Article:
Today’s hearing underscored that not only a majority of Americans, but also a majority of nations from around the world, want meaningful action on climate change,” said Congressman Sarbanes. “It’s time for Congress to stop bending to the will of special-interest polluters, and instead, to advance solutions that reduce our carbon emissions and invest in renewable energy.”
“The climate talks in Paris are the latest opportunity for the global community to commit to real actions that reduce greenhouse gas emissions and fight climate change. As a renewable energy expert, I know that these climate solutions are possible, and I’ve seen firsthand how American leadership has moved them forward,” said Congressman McNerney. “By harnessing innovative technologies we can expand the production of clean energies like wind and solar, that will help make our families, communities, and environment safer. Working together with our international partners, officials at all levels of government, and the business community we can take steps to curb the damage caused by climate change. I look forward to seeing the progress that will be made at these historic negotiations.”
“When it comes to our environmental future this country is at a crucial crossroads and the consequences of inaction are steeper than they have ever been,” said Congressman Kennedy. “As the President and international community gather to address climate change next month, today’s forum was a tremendous opportunity to learn more about efforts around the globe to protect our environment.”
“Today's forum was a great opportunity to hear perspectives on climate change from the international community before the Paris climate negotiations begin in December. Americans are working towards a clean energy future. We, as a nation, have recognized our moral responsibility to future generations, and we plan to lead the way in addressing this challenge,” said SEEC Vice-Chair Matt Cartwright (PA-17).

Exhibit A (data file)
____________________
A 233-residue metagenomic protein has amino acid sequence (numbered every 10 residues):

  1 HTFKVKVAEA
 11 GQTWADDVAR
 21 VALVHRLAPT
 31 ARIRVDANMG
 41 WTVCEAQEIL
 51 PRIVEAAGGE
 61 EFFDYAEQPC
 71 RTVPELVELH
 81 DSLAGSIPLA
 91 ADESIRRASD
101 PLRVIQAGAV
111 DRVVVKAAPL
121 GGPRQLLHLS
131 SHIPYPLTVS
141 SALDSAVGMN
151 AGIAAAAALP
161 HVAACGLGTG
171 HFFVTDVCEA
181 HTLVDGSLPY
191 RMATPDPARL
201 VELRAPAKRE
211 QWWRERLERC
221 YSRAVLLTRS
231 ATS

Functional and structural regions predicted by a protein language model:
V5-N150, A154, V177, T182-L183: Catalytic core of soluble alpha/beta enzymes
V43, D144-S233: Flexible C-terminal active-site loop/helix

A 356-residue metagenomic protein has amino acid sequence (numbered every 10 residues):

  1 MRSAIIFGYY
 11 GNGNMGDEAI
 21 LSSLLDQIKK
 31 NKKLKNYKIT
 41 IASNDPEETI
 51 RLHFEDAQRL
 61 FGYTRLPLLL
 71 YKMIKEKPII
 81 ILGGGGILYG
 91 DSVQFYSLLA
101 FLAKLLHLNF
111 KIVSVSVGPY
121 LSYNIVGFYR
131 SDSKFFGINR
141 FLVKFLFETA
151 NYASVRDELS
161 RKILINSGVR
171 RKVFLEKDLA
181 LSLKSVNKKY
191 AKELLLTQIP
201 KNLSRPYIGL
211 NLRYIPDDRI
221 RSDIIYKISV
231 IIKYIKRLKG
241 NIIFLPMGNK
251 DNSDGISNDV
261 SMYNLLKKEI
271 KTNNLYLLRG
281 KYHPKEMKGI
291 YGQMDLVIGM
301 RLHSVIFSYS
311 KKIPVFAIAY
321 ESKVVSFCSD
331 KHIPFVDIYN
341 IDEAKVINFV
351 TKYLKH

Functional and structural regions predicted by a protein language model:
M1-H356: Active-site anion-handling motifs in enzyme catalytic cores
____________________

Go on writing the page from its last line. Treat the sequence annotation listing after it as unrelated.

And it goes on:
“What we heard loud and clear today is that most countries don’t have the luxury of politicizing and trivializing the threat of climate change. Sadly, the Republican leadership in the House has decided that Congress should be the world's last bastion of climate change denial but for today's witnesses and the countries they represent, the science is too obvious and the stakes are too high to delay action, which is why I am so glad that the House Sustainable Energy and Environment Coalition held this Democratic forum to hear these important international perspectives,” said SEEC Member Jared Huffman (CA-02).
It also featured testimony from leading experts and representatives from foreign governments, including Ambassador Mathilde Mukantabana, Ambassador of the Republic of Rwanda to the United States of America; Ambassador Ronald Jumeau, Roving Ambassador for Climate Change and Small Island Developing State Issues of the Republic of Seychelles; Ms. Kitty van der Heijden, Ambassador for Sustainable Development of the Kingdom of the Netherlands; Mr. Bruno Fulda, Counselor for Ecology, Sustainable Development, Energy and Transportation at the Embassy of France; and Dr. Mark Z. Jacobson, Professor of Civil and Environmental Engineering at Stanford University. The panelists discussed the unique challenges faced by their countries, adaptation and mitigation efforts already underway, and their expectations for COP21.